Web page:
Treatments for Knee Conditions
Specialists at GW Hospital provide advanced treatments for complex knee conditions such as osteoarthritis, tendonitis, bursitis, ligament injuries (torn ACL), and knee effusion. These conditions can lead to pain, swelling, and limited use of the knee.
ROSA® Robotic Knee Replacement System
GW Hospital is the first in Washington, D.C. to use the ROSA® (Robotic Surgical Assistant) Knee System for total joint replacements. The ROSA system assists surgeons and enables them to perform procedures with greater accuracy, tailoring the fitting of the implant to your unique anatomy. The surgeon uses data collected before and during the procedure to improve the precision of the fitting. This helps improve comfort and your overall experience after the surgery.
This is a minimally invasive surgery that can result in less scarring, a quicker recovery and less pain.
Schedule an Appointment
To schedule an in-person or virtual appointment, please fill out our general appointment form or call our referral service at 888-4GW-DOCS.
Minimally Invasive and Small Incision Knee Surgery
GW Hospital is just one of 11 sites nationwide – and the first in D.C. – to perform the new minimally invasive knee replacement developed by Zimmer, Inc.
Total Knee Replacement
At our Total Joint Replacement Center, we provide comprehensive services – both before and after surgery – for patients undergoing total hip or total knee replacement.
We evaluate and treat sports-related injuries and overuse syndromes, and provide rehabilitation, arthroscopic knee surgery and anterior cruciate ligament reconstruction.
ACL Rehabilitation Program
The team will work with you one-on-one to create an individualized treatment plan to get you back to the activities you love! During treatment you can expect gait analysis training, range of motion exercises, return to sport and agility exercises and use of Alter-G treadmill, all under direct guidelines for a safe return to sport/normal activities.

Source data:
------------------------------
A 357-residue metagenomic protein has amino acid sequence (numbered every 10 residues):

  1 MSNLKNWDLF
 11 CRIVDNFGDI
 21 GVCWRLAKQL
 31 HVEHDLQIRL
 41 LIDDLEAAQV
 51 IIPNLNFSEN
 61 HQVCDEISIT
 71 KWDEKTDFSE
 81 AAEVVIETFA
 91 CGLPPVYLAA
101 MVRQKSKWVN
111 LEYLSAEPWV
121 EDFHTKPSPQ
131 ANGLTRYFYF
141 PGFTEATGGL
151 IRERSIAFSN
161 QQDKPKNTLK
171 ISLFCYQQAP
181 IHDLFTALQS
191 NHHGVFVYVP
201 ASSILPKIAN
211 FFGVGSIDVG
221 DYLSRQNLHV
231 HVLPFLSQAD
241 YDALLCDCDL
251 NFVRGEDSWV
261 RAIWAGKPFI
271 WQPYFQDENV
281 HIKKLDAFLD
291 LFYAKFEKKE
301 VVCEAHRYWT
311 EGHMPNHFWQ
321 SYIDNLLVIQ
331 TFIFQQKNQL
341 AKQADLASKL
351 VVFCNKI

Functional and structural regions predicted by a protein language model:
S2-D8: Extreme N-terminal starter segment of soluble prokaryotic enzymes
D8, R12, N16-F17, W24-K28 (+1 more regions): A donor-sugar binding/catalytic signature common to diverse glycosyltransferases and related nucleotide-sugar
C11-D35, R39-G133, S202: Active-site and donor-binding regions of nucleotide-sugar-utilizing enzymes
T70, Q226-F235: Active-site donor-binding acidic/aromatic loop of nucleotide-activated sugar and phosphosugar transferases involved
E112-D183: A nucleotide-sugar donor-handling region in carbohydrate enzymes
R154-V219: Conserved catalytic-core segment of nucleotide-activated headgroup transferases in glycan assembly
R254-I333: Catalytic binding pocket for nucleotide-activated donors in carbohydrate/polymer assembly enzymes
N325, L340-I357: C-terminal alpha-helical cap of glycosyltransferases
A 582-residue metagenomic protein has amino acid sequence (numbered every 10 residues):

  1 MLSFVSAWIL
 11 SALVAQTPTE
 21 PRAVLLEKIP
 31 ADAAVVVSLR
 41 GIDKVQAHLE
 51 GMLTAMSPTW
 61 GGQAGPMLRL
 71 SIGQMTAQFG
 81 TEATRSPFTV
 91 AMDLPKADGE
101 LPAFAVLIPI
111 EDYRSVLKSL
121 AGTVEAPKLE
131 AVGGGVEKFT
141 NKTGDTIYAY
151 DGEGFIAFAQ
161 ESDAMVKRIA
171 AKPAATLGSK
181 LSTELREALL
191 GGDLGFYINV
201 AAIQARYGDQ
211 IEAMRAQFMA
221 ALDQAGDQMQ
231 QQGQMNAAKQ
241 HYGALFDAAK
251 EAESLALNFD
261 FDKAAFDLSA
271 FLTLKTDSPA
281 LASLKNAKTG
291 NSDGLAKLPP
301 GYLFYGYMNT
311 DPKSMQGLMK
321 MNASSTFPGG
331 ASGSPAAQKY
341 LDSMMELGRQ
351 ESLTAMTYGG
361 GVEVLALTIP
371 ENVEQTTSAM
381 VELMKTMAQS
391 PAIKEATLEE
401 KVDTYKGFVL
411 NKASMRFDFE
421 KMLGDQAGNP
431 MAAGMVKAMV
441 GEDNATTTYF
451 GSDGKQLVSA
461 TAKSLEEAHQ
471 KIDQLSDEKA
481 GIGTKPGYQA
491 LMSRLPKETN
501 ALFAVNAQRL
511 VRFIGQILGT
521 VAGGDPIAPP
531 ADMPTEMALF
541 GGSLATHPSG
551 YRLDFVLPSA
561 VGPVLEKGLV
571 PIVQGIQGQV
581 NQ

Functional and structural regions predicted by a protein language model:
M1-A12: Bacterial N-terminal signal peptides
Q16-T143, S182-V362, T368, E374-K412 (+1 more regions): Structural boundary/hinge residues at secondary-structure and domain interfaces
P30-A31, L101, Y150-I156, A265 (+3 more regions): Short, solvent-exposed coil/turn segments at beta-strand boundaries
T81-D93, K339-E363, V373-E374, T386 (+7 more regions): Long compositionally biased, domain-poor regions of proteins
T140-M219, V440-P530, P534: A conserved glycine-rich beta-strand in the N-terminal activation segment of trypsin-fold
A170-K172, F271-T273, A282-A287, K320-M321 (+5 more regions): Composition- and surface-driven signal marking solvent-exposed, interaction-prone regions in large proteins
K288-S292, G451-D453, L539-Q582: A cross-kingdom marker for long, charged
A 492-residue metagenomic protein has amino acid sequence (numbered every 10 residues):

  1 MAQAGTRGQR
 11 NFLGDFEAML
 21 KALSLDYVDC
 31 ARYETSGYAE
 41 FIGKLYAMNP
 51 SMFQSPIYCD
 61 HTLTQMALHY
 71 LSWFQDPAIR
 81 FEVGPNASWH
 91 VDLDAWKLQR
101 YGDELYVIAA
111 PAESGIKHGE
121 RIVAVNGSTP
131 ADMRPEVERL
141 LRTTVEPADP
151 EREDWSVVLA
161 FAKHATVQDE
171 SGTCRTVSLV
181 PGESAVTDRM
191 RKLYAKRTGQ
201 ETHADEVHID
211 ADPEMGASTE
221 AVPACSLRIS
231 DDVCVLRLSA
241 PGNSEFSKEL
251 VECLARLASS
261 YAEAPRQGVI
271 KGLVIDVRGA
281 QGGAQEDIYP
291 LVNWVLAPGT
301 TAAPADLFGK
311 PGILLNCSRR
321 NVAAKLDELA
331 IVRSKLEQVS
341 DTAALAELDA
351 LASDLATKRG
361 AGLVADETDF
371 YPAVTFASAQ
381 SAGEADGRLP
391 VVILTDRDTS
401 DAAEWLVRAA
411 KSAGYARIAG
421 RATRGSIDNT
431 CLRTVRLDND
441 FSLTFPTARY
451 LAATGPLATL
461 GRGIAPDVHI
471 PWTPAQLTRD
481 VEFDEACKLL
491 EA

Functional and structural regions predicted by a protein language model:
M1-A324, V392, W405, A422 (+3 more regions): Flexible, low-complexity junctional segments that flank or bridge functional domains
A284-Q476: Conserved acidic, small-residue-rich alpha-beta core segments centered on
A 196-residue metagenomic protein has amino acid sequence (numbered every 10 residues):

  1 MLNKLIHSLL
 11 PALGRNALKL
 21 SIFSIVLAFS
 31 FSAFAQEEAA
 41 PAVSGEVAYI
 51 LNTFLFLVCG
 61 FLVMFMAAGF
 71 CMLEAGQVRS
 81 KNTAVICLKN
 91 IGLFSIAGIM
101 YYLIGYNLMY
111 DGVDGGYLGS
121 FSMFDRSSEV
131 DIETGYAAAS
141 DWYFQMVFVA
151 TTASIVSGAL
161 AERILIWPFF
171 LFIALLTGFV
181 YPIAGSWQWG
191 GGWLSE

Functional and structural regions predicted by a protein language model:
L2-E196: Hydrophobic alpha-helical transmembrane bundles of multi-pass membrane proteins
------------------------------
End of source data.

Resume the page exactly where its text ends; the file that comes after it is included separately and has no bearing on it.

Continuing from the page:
Joint Replacement Rehabilitation Program
The joint program focuses on optimizing patient readiness for and recovery from joint replacement surgery. Patients will be seen prior to surgery to review how best to prepare for surgery and what to expect when they get home from the hospital. Patients will be on a formalized surgeon-therapist collaborative protocol for postoperative rehabilitation. The primary goal is to restore independent function and optimize mobility as quickly as possible.
Blue Distinction® Center for Knee Replacement
In 2020, GW Hospital received designation as a Blue Distinction® Center for Knee and Hip Replacement from CareFirst BlueCross® BlueShield® (CareFirst), as part of the Blue Distinction Specialty Care program. This remarkable achievement demonstrates our ongoing commitment to providing the highest quality, patient centric care in orthopedic surgery.
Osteoarthritis, also called degenerative joint disease, occurs when the cartilage in your joints wears down, causing your bones to rub together. It is the most common form of arthritis and can cause pain, swelling and reduced motion in your joints.
A knee effusion, or water on the knee, occurs when excess fluid builds up around the knee joint, causing swelling, pain and stiffness. This can be caused by arthritis or injury.
The meniscus is the cartilage that cushions the knee. A meniscal tear can occur when you twist or over-flex your knee, or quickly stop and change direction.
Ligament Strain or Tear
Direct contact to the knee or changing direction rapidly while running can cause a knee ligament to stretch or tear. This can affect any of the four ligaments in the knee, which are the anterior and posterior cruciate ligaments (ACL and PCL) and the medial and lateral collateral ligaments (MCL and LCL).
A kneecap dislocation or sublaxation can occur when the knee is hit from the side or when it is suddenly twisted or turned. Swelling and pain are the result.
Bursitis occurs when a bursa, a small sac filled with lubricating fluid that serves as a cushion between a bone and other moving parts, becomes inflamed. Pain, swelling, and stiffness are likely to occur.
A Baker's cyst occurs when joint fluid builds up and leads to the formation of a cyst behind the knee. This is normally caused by meniscal tears, cartilage injuries, or arthitis.
Rheumatoid arthritis occurs when your immune system mistakenly attacks the tissues that line your joints, causing pain, swelling, stiffness and loss of function in your joints. Over time it can cause damage to bone and cartilage in the joints.
*Individual results may vary. There are risks associated with any surgical procedure. Talk with your doctor about these risks to find out if minimally invasive surgery is right for you.